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Condo considers DNA tests to track poopers

DNA testing, which may have its place in crime solving — not to mention pinpointing your baby daddy — is increasingly being considered around the world as a way to nab dog owners who fail to pick up poop.

Now, in addition to government bodies from Germany to Israel, a ritzy Baltimore condominium is considering using the technology to help track down the owners of the dog or dogs who are not being picked up after.

Some residents of the Scarlett Place Condominiums are so steamed by dog poop — at least some of which is being deposited indoors — they’re willing to watch thousands of dollars be spent in an effort to figure out whodunit or, more appropriately, whodroppedit.

Under the condo board’s proposed plan, all dogs in the building would be swabbed for DNA testing to create a database. Dog owners would pay $50 each to cover the costs of tests, and an additional $10 per month for the cost of having building staff pick up wayward piles of poop.

The staff would then send the samples to BioPet Vet Lab, a Tennessee-based company, which would compare the mailed-in samples to those in the dog poop database.

When the company is able to identify the owner of the dog whose poop was not scooped, that owner would pay a $500 fine.

“We pay all this money, and we’re walking around stepping in dog poop,” resident Steven Frans, the board member who proposed the plan, told the Baltimore Sun. “We bring guests over and this is what they’re greeted by.”

The Scarlett Place condo board is expected to make a decision later this week.

I, for one, would not want to live in a complex whose management, or for that matter, a city whose government, is so anal that it  goes around collecting dog poop and sending it in for analysis.

Such a program is underway, on a trial basis, in the city of Petah Tikva, a suburb of Tel Aviv in Israel, and other jurisdictions in Europe, as well as New York City, have considered it.

As for the Scarlett Place Condominiums, perhaps a cheaper route would be to hire a poop picker upper, adding that service to what its website describes as its “a plethora of desirable amenities.”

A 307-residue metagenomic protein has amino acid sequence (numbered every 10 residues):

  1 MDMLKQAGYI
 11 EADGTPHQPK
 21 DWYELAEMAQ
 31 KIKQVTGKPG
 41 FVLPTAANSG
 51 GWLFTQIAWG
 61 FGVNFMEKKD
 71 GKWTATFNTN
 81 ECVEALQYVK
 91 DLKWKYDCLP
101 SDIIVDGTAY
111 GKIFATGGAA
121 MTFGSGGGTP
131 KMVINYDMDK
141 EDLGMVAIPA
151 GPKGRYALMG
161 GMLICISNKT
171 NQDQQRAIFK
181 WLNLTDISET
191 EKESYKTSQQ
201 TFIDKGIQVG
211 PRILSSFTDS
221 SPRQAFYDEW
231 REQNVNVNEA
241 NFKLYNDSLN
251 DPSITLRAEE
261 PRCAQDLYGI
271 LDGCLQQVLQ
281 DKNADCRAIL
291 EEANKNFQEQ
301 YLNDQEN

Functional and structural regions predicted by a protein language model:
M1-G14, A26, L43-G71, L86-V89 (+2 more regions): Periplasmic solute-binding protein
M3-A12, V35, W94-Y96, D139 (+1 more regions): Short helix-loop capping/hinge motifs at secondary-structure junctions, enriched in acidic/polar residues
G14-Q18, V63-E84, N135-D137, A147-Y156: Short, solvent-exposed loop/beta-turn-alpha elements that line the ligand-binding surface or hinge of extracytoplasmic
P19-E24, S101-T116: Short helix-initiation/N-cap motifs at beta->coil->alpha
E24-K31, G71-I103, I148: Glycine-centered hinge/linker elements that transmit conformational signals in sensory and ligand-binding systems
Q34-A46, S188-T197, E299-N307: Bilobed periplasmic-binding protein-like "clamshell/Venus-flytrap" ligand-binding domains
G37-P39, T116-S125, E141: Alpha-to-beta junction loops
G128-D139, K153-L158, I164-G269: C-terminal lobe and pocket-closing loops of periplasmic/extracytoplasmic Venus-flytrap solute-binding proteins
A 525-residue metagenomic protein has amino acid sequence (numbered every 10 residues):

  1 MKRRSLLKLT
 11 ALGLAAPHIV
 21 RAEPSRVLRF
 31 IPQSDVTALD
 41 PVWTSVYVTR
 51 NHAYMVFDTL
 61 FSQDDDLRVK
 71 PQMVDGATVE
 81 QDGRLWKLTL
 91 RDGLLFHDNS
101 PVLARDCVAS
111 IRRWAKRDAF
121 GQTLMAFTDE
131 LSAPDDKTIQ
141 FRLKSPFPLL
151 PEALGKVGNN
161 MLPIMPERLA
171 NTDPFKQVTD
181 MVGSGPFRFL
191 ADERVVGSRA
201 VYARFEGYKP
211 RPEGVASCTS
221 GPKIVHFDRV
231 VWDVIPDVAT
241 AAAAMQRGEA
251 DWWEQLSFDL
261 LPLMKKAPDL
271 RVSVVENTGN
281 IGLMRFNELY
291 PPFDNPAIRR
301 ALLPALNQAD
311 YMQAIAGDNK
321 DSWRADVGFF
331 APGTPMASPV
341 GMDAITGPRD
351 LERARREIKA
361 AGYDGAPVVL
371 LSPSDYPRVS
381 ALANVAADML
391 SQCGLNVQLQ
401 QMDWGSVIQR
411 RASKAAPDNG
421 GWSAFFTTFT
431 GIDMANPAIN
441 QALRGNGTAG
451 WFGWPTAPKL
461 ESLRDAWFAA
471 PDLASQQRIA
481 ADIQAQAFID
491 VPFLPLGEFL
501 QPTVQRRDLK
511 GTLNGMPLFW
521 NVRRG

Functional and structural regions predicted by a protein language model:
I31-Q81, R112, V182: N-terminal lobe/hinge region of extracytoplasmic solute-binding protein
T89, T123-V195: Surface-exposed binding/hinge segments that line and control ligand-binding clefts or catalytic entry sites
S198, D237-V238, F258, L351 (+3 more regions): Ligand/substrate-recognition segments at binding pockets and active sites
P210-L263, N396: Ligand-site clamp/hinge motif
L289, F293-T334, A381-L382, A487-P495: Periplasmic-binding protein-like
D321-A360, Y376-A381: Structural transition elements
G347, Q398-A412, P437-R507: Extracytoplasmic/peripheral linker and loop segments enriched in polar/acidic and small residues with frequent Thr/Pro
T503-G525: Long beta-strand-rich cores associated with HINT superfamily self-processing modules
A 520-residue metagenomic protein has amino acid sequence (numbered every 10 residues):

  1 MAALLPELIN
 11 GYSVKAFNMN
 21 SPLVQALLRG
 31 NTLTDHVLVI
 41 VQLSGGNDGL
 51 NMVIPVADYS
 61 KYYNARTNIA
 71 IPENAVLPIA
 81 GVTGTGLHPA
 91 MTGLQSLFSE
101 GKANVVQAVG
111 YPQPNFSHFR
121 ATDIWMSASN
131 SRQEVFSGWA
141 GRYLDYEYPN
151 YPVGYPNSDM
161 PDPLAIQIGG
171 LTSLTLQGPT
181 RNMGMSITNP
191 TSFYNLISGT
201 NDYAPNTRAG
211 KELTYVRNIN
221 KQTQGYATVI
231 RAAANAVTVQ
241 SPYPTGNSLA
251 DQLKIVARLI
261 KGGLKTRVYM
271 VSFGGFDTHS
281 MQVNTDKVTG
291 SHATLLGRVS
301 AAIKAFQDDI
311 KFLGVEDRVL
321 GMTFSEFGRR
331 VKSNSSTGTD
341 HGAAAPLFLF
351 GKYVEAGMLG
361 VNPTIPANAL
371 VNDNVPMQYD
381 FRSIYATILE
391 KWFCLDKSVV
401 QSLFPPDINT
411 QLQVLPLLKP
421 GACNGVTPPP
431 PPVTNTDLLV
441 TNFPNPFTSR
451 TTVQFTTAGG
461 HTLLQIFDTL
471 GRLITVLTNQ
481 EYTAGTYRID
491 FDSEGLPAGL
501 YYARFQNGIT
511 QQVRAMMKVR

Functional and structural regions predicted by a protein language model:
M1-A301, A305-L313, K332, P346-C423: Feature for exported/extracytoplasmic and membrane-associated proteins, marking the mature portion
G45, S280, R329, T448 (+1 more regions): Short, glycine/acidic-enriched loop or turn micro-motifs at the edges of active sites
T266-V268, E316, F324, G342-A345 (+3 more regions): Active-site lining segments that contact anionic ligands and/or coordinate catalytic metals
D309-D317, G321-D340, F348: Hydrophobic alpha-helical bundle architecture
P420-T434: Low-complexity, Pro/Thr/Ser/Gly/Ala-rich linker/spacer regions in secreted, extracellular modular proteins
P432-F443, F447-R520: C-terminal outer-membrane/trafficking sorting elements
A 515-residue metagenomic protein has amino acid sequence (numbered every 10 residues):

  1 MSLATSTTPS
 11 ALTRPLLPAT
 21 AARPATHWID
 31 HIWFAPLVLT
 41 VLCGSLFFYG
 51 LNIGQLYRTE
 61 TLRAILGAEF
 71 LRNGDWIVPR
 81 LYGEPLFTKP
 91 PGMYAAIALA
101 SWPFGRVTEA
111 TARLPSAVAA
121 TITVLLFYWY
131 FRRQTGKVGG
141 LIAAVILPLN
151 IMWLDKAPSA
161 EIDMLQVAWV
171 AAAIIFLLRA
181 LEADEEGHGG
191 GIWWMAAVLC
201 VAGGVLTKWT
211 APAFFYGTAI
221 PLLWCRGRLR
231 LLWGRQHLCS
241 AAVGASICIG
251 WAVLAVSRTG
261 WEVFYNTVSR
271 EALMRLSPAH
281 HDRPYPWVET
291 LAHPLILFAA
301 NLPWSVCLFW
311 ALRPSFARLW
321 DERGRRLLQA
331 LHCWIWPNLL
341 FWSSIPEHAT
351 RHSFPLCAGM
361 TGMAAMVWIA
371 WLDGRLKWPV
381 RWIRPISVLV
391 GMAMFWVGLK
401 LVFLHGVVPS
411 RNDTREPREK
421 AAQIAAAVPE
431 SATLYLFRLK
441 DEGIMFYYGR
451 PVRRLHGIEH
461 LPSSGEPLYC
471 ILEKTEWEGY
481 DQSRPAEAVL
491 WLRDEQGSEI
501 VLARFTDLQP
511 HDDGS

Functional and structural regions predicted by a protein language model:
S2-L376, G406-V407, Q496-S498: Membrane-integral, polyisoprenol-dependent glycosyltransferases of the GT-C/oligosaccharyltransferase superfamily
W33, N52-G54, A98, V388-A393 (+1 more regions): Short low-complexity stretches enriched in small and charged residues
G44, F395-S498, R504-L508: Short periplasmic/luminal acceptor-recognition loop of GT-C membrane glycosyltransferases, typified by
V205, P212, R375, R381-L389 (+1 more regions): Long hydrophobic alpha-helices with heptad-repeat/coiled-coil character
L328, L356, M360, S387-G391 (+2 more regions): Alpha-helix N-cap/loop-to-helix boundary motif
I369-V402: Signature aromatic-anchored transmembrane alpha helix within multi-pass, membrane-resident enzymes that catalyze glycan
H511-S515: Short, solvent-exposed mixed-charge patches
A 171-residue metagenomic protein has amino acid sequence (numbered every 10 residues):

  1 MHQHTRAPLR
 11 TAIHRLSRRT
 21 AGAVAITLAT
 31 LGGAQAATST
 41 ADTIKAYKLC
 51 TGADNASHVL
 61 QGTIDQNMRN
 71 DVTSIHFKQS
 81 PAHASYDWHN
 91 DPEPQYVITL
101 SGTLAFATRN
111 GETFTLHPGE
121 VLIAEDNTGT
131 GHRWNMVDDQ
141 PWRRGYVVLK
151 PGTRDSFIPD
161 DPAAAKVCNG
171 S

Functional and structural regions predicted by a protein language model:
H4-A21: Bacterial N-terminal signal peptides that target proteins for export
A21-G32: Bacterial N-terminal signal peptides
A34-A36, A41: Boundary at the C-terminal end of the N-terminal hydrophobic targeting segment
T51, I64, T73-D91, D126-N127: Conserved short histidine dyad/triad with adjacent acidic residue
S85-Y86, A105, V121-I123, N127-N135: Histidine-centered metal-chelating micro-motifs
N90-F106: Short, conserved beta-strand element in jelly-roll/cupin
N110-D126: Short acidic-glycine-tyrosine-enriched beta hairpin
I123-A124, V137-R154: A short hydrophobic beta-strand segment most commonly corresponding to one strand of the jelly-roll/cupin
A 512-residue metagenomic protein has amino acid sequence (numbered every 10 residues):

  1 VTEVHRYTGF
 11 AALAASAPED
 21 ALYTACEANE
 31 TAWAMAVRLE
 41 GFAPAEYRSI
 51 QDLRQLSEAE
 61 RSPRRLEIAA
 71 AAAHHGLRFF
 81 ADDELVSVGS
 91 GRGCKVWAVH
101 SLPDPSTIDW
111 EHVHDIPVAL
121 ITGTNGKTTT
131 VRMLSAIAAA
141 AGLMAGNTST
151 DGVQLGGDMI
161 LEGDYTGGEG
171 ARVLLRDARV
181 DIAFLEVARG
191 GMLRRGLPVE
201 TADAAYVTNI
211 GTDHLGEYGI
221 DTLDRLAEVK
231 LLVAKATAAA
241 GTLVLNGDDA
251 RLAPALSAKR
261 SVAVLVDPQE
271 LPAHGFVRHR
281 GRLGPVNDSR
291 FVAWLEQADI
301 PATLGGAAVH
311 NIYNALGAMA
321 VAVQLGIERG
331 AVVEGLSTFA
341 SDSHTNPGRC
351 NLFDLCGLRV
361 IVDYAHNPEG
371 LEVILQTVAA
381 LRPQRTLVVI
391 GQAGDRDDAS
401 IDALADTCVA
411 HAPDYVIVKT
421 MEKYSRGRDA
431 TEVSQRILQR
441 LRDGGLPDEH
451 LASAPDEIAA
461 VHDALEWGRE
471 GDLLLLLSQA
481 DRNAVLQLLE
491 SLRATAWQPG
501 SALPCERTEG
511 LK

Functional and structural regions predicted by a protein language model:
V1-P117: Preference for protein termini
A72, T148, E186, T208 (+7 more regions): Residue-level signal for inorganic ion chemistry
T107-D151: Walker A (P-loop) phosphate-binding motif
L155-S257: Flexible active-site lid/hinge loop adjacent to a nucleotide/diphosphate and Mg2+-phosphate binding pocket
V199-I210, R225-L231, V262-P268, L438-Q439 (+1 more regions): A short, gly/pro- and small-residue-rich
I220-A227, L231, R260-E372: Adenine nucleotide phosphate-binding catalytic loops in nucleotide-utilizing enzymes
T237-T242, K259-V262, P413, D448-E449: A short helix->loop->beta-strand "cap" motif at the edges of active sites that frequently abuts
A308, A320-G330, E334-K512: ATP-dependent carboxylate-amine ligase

“Entering the lobby, you will be greeted by one of the Front Desk attendants who will take care of your packages, guests, concerns, and deliveries. Attendants are on duty 24 hours a day … A full service, recently remodeled health club is available 24 hours a day and a spectacular indoor pool is at your disposal complete with magnificent walls of glass overlooking The Inner Harbor and Scarlett Place Condominiums courtyard.”  

Meanwhile, if they pursue testing dog poop for DNA, I’m wondering what the more-money-than-they-know-what-to-do-with condo board’s next initiative will be: Establishing a database of their human residents so they can ascertain who’s wiping boogers on the elevator walls?


Comment from Peter
Time May 18, 2010 at 7:42 am

According to the article on Saturday in the Baltimore Sun, this whole idea is being driven by a member of the condo board who is vision impaired. He thinks everyone in the condo think its is his dog (because he can’t see) so he is quoted as saying he wants “vindication.” I wonder how much that is going to cost?

Comment from Resident
Time May 18, 2010 at 10:42 am

If you read the story carefully, you would have noted that the poop isn’t in the courtyard, but rather in the elevators, and on the carpets in the hallways. The problem isn’t neccessarily scooping the poop, but the costs associated with cleaning the carpets.

Comment from Therese
Time May 18, 2010 at 10:50 am

I can understand why this upsets some people – and that some dog owners are just lazy – but wouldn’t a portable hidden camera be cheaper and just as effective?

Comment from Anne’n’Spencer
Time May 18, 2010 at 12:29 pm

I dunno. I’m kind of on the fence on this one. According to Channel 11, the poop is being left indoors–on carpets and in front of peoples’ doorways. I’d probably be disgusted, too. I can see where you might miss an occasional pile outside, but what kind of person doesn’t clean up a mess on the carpet?

Comment from Lee
Time May 18, 2010 at 12:51 pm

From what I gathered in the article, people are allowing their dogs to poop inside the building and that is why they want to start this. That’s pretty nasty that a pet owner would be so lazy and not take their animal outside and instead lets them releive themselves in a common hallway. That is a health issue, it will stink, and really, why should homeowners have to dodge animal poop/pee INSIDE the building.

Comment from Mark
Time May 24, 2010 at 10:29 pm

What they need is an emergency pooper scooper (www.sooperscooper.com) right next to the fire extinguisher.